• Leave the TV or radio on for your bird. Talk or sing to it whenever you pass the cage or play stand. They might even love to see you do a little dance!

5. Feed a healthy and balanced diet.

Contrary to popular belief, parrots need more than just seeds and nuts to stay healthy. Variety is key! All of the following are excellent:

  • Fresh veggies like carrot, pepper, broccoli and more.
  • Fresh fruits like banana, apple, pear and more.
  • A high-quality pellet food.
  • A high-quality seed mix.
  • Sprouted seeds Parrot Food Mix.
  • Some cooked unsalted pasta, quinoa, lentils or wild rice.
  • (Washed) foraged foods like bird-safe branches, dandelion leaves, clover and wild grasses.
  • Occasional treat like nuts, sunflower seeds or palm nut butter.
Macaw parrot with a variety of fruit and veggies.
Your parrot should be eating plenty of veggies and some fruits in addition to its regular pellets and seeds.

6. Have an avian vet on standby.

We cannot stress this enough! Even before you get your pet parrot, make sure you look up the number(s) of one or multiple local avian vets and stick ’em on the fridge and your phone.

You can find more info about avian vets here!

7. Have a basic parrot first aid kit on hand.

Parrots’ high intelligence levels lead to a huge dose of curiosity which in turn can, unfortunately, result in accidents. These birds are experts at getting themselves into trouble.

If your bird gets injured, you should of course immediately contact an avian vet. However, it’s also very helpful to have a few items on hand for immediate care. Consider a first aid kit containing things like:

  • Blood clotting powder
  • Tweezers
  • Latex gloves
  • Scissors
  • Saline solution
  • Sterile gauze
  • Gauze pads
  • Cotton buds

8. Make sure your parrot gets plenty of sleep.

If you have a parrot as a pet you might be tempted to let it hang out all evening with you. However, it’s very important that your parrot gets about 12 hours of undisturbed sleep every night!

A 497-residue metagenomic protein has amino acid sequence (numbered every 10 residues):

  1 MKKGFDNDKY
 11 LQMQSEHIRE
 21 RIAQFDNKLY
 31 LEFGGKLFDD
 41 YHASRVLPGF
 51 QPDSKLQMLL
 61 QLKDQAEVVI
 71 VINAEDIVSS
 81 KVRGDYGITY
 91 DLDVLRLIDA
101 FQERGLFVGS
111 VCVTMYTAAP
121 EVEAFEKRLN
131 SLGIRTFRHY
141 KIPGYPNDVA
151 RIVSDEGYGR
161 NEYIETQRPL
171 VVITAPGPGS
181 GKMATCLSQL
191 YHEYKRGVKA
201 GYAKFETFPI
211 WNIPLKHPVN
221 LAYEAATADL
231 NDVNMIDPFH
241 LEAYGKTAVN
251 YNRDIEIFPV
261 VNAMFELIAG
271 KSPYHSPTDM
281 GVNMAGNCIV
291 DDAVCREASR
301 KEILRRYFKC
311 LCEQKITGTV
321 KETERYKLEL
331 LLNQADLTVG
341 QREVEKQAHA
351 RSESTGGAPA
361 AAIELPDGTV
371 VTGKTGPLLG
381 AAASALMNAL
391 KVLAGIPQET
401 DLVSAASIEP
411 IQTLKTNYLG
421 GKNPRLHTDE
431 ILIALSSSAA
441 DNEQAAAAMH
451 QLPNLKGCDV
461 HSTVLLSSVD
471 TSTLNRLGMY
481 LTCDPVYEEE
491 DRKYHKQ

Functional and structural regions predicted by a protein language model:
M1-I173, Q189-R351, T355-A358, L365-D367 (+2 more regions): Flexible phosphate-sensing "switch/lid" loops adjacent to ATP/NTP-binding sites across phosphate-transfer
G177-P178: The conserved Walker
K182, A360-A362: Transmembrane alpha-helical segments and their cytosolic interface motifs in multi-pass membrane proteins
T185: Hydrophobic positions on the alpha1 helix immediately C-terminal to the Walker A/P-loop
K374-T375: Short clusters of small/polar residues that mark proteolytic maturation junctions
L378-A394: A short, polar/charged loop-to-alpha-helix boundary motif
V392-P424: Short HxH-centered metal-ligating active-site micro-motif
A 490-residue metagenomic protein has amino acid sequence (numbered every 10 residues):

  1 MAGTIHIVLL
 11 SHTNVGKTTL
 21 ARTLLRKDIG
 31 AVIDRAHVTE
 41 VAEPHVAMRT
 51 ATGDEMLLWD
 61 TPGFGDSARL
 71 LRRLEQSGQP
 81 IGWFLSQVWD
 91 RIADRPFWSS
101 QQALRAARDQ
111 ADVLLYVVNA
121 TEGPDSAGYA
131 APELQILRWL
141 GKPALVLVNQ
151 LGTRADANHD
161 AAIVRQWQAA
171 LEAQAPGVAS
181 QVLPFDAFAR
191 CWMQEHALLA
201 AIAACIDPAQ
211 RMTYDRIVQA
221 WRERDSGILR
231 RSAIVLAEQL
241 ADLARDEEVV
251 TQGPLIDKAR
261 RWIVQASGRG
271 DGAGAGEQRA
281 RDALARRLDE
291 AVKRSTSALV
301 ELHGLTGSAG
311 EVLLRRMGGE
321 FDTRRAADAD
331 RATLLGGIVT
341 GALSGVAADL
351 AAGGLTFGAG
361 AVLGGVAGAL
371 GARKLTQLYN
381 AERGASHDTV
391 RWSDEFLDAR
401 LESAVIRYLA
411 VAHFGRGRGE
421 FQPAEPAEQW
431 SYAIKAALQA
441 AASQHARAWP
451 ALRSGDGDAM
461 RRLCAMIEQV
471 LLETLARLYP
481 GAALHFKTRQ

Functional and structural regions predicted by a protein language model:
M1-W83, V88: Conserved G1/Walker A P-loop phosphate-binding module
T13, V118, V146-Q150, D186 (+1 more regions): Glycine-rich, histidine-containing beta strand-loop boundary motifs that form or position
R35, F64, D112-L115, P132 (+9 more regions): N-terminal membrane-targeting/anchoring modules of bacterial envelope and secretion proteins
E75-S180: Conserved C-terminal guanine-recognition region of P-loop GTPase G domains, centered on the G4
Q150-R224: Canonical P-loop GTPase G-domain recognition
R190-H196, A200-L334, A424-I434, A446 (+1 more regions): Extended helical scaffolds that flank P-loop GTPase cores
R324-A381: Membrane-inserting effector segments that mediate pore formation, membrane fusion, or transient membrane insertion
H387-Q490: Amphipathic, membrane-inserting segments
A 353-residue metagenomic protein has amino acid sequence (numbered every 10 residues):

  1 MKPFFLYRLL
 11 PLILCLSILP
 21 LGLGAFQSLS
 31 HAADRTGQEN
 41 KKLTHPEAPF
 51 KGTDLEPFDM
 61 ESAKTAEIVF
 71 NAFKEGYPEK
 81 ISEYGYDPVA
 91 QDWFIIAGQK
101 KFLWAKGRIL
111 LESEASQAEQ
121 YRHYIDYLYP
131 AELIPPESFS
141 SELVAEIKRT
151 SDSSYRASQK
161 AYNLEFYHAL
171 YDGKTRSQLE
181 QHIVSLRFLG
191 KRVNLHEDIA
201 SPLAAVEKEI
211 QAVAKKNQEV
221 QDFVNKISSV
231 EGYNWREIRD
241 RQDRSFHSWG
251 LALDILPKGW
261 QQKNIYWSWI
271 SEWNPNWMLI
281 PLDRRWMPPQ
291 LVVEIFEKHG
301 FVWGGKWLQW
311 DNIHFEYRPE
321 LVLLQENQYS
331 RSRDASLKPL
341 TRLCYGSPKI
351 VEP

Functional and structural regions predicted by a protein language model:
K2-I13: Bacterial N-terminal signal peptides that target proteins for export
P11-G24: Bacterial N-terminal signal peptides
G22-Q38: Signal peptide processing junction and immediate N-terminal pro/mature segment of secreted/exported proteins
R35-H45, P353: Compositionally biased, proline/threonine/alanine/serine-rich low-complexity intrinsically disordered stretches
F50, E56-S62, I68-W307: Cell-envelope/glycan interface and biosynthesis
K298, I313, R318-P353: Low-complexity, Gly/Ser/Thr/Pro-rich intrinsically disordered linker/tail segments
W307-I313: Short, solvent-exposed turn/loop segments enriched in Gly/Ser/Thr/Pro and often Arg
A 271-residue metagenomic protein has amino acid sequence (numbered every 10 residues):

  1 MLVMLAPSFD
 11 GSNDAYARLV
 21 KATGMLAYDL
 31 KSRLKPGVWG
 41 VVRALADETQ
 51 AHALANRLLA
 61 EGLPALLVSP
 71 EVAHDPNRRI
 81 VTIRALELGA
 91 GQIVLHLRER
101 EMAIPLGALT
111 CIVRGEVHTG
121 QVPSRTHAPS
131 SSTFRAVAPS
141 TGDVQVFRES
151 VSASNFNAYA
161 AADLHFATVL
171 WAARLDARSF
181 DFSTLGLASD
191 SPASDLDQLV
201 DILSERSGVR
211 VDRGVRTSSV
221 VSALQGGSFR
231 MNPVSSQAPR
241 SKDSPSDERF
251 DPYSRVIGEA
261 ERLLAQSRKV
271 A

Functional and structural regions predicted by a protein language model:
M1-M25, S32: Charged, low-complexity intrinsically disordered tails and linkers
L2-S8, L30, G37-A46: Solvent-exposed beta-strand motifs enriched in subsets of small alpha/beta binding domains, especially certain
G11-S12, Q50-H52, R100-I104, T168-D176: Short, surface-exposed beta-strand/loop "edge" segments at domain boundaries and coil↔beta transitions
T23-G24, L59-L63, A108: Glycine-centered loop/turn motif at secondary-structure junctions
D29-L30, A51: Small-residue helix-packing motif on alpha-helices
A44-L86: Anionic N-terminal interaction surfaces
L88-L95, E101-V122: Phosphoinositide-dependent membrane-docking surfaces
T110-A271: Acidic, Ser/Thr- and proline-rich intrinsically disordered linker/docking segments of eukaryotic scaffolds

A lack of sleep can cause behavioural issues like screaming. Additionally, during springtime, it can exacerbate hormonal behaviours like aggression.

Yellow pied budgerigar parrot.
Everything on this list applies to small parrots like budgies just as much as it does to larger species. They, too, need lots of attention, proper care and a varied diet. They can even be trained very easily like their big cousins!

9. Keep the cage clean and safe.

Your parrot will thank you! You can use kitchen paper at the bottom of the cage and change it daily. Food and water bowls should also be cleaned every day.

Clean regularly poopy perches and toys, cleaning them with warm water and some vinegar or use a bird-safe disinfectant the F10 SC. The rest of the cage can get a full scrub on a monthly basis; you can even take it outside and use a power washer to really remove any and all built-up grime.

Whenever you clean the cage, take a look at all toys and other accessories. Are they still safe? No splinters sticking out or sharp edges caused by chewing? Replace anything that looks like it could potentially cause harm to your pet.

10. Never stop reading, learning and asking.

This last point is probably the most important of all. The primary part of pet parrot care is to never stop learning and be receptive to new info.

It can be confronting when you learn that something you were doing for a long time is actually not ideal, but you should be open to changing your habits. Talk to other parrot owners, fact check everything and test different options to see what works best for you and your parrot.

Join a Facebook group where you can ask questions and share opinions. Parrot Essentials has an Exclusive Facebook Group available to customers only.